Quantum Tech

2025: International Year of Quantum Science and Technology

10th June 2024
Sheryl Miles

United Nations General Assembly declares 2025 International Year of Quantum Science and Technology (IYQ) to mark 100 years after Heisenberg, Born, and Jordan developed matrix mechanics and Schrödinger formulated wave mechanics.

The United Nations has officially recognised the importance and potential of quantum technologies after a General Assembly meeting declared 2025 as the International Year of Quantum Science and Technology (IYQ) – a global collaboration that aims to strengthen national capacities in the basic sciences and science education.

The year-long initiative will celebrate the impacts of quantum science on technology, culture, and our understanding of the natural world while marking a century since Erwin Schrödinger developed wave mechanics and Werner Heisenberg, Max Born, and Pascual Jordan developed matrix mechanics.

Thierry Breton, Commissioner for Internal Market of the European Union, said: “Quantum technologies have a great potential to accelerate progress towards achieving a more sustainable and equitable world, and this is now formally acknowledged beyond the scientific community.”

Since Planck, Einstein, Bohr and the first European scientists laid the foundation for the First Quantum Revolution in the early 1900s, quantum mechanics has contributed to many advancements in physics, chemistry, material science, biology, and information science. Thanks to our understanding of the fundamental building blocks of our universe, we can now build extremely precise sensors that reveal structures under the ground and map the bottom of the sea or detect changes in the human body that are invisible to today’s medical scanners.

“Quantum Science was born in Europe about a century ago, and today, Europe remains at the forefront of the new quantum revolution”, said Yasser Omar, President of PQI – Portuguese Quantum Institute, who will be representing the Quantum Flagship in IYQ. “The World Quantum Day, celebrated yearly on 14 April, actually leads to celebrations in all continents from March to May. Europe has been actively engaging through the World Quantum Day initiative and will expand those activities throughout 2025.”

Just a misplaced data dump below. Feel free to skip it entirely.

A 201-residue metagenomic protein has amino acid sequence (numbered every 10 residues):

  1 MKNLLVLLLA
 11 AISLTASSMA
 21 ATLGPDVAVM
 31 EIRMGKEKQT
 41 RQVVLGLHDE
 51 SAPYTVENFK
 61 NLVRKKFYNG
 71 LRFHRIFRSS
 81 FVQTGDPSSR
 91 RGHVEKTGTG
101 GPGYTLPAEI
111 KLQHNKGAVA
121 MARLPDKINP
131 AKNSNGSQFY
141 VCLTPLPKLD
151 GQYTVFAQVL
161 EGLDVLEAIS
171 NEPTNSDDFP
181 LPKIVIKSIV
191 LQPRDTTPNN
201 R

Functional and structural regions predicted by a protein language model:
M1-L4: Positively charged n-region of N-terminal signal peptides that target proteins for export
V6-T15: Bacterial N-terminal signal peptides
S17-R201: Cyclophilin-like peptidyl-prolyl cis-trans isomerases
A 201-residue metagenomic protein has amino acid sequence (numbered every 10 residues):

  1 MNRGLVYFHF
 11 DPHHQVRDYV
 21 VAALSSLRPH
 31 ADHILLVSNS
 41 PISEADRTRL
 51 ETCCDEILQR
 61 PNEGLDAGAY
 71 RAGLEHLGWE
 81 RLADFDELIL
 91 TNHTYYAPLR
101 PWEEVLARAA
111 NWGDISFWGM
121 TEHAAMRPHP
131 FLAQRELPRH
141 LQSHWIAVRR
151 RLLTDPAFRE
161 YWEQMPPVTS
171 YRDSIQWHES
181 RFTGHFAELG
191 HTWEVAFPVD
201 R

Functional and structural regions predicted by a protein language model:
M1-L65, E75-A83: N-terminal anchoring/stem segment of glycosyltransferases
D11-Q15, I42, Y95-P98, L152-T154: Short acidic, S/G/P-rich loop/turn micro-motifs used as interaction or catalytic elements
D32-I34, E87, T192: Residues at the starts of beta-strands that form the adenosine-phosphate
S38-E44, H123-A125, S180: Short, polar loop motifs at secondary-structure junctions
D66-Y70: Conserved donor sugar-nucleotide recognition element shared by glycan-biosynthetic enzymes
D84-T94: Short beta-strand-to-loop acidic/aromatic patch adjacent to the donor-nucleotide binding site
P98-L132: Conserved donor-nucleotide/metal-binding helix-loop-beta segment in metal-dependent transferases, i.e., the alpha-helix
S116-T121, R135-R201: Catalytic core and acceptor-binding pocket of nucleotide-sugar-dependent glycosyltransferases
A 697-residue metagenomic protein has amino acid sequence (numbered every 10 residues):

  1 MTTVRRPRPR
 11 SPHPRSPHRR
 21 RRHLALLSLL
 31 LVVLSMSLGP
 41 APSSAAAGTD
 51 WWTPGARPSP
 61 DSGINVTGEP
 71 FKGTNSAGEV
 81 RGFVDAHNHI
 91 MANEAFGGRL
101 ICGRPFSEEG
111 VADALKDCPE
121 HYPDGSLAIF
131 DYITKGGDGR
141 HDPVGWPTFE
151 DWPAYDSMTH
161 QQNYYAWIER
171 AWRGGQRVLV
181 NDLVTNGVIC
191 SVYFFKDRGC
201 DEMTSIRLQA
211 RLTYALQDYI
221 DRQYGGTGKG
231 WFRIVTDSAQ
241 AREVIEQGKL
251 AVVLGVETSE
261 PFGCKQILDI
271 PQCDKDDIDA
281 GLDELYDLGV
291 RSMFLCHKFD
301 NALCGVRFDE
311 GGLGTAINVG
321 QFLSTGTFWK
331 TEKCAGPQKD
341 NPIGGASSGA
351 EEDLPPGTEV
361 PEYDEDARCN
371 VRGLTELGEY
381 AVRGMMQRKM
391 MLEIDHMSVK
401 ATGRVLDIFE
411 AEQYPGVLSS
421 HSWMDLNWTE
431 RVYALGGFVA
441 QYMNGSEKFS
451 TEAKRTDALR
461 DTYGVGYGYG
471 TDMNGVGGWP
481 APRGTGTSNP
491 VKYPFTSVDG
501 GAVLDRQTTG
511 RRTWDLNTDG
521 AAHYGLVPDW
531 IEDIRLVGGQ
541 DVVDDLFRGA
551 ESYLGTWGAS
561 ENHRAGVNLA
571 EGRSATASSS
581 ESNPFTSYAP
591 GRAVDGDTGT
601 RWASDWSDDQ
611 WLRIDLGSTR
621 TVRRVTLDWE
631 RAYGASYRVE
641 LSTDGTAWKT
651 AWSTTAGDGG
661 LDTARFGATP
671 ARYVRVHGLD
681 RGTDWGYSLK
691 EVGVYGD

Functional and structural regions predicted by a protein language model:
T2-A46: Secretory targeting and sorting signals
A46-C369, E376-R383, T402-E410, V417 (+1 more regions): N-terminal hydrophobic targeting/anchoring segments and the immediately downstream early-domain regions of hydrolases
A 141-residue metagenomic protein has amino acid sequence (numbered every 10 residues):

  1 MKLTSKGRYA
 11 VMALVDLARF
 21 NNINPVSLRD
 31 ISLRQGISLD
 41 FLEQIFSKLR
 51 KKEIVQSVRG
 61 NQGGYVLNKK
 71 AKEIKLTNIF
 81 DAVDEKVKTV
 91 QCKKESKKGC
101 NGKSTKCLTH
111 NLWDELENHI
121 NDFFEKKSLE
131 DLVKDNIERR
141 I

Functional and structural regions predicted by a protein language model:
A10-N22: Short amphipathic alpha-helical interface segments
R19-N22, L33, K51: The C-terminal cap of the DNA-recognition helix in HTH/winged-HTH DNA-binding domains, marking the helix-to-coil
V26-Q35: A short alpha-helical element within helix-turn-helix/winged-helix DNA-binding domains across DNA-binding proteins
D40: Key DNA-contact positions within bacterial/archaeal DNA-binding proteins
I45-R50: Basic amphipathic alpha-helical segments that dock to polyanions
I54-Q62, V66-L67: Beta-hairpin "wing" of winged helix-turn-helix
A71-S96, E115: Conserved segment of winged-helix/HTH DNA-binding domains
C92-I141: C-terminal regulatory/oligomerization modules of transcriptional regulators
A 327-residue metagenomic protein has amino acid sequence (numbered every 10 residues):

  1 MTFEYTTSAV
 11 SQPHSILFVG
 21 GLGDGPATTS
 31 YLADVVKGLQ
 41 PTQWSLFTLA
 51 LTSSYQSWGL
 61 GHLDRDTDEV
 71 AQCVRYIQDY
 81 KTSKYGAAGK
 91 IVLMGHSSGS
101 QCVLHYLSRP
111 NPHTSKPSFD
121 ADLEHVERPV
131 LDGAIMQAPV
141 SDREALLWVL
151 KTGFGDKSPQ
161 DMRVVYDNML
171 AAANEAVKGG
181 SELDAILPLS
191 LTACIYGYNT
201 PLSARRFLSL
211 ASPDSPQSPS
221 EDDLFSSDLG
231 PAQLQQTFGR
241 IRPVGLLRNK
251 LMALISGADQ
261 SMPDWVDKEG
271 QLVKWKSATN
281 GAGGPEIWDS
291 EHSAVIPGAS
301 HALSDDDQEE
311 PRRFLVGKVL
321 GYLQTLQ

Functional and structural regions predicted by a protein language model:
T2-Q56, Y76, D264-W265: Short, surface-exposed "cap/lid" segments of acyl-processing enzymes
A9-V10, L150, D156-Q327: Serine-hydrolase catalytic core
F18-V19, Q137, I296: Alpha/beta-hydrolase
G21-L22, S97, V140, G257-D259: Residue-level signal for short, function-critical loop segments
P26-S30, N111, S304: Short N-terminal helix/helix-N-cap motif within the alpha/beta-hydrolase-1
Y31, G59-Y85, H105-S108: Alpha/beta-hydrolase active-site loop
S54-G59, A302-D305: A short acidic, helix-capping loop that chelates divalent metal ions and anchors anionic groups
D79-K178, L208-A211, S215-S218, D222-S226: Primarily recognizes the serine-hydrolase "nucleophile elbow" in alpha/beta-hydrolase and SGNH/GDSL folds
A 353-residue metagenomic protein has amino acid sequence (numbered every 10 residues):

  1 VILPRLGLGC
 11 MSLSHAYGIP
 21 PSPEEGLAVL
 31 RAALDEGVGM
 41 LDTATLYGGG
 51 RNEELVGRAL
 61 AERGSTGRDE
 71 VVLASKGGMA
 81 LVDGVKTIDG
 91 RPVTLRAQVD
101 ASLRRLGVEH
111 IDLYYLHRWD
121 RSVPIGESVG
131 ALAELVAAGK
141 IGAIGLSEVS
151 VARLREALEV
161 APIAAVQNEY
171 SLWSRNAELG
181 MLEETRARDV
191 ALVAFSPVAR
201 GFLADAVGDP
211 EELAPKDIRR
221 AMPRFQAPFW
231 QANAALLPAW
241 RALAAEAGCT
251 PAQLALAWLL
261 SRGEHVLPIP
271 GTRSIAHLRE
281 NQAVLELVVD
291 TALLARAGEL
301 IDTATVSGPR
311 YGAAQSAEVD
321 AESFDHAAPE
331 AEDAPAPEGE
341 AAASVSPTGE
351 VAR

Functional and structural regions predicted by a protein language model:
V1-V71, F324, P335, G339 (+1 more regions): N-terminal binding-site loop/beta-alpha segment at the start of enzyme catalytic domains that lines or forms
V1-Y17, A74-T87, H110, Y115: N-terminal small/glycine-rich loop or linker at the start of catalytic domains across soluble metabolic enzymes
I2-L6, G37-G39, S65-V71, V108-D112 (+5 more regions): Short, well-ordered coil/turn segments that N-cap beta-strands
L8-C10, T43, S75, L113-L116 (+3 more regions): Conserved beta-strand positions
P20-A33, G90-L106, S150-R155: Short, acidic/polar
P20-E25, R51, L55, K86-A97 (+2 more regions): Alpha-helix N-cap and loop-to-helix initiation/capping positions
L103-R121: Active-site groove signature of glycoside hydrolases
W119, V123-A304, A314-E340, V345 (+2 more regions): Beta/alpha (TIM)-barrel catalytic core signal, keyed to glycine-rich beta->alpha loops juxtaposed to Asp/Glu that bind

With Europe’s Quantum Flagship involved in the steering of the IYQ and EU countries supportive of this UN declaration, the international quantum initiative highlights the crucial role Europe has played in advancing quantum research and underscores the importance of the EU’s continued investment in this transformative field.

“Throughout next year, projects from Europe’s Quantum Flagship initiative working on quantum computing, simulation, communication, sensing, and metrology will be showcasing their results. We now look forward to the upcoming International Year of Quantum and the opportunity to engage with society throughout the year to disseminate and discuss the latest developments in Quantum Science and Technology.,” he added, ending with a challenge: “We invite all stakeholders to answer our brief survey, to start preparing the activities for IYQ!”, Omar said.

Quantum Innovations for SDGs

By marking 2025 as a major milestone in the history of quantum mechanics, the United Nations has recognised the transformative potential of quantum science and technology to develop sustainable solutions in energy, education, communications, and human health.

The UN regards quantum science and technology research and development as relevant to achieving the Sustainability Development Goals with the ability to advance health and well-being, inequality reduction, industry and infrastructure, economic growth, climate action, and clean energy.

Health and well-being are being advanced with quantum photonics, which provides rapid, clean detection solutions in medical imaging and diagnosis, while quantum chemistry is supporting the development of new vaccines and drugs. In industry and infrastructure, quantum engineering is leading to more energy-efficient and affordable solar cells, as well as low-emission LED light sources. For climate action, quantum physics is enabling scientists to develop next-generation sensors for environmental monitoring, while quantum processors are being developed to improve the accuracy of long-term climate models.

The declaration follows a successful resolution for the General Conference of the United Nations Educational, Scientific and Cultural Organization (UNESCO) and the 2023 General Assembly of the United Nations, which was put forward by the American Physical Society (APS) and the German Physical Society (DPG) in November last year.

The IYQST follows past UNESCO recognition of scientific fields, such as the International Years of the Periodic Table of Chemical Elements (2019), Light and Light-based Technologies (2015), and Crystallography (2014).

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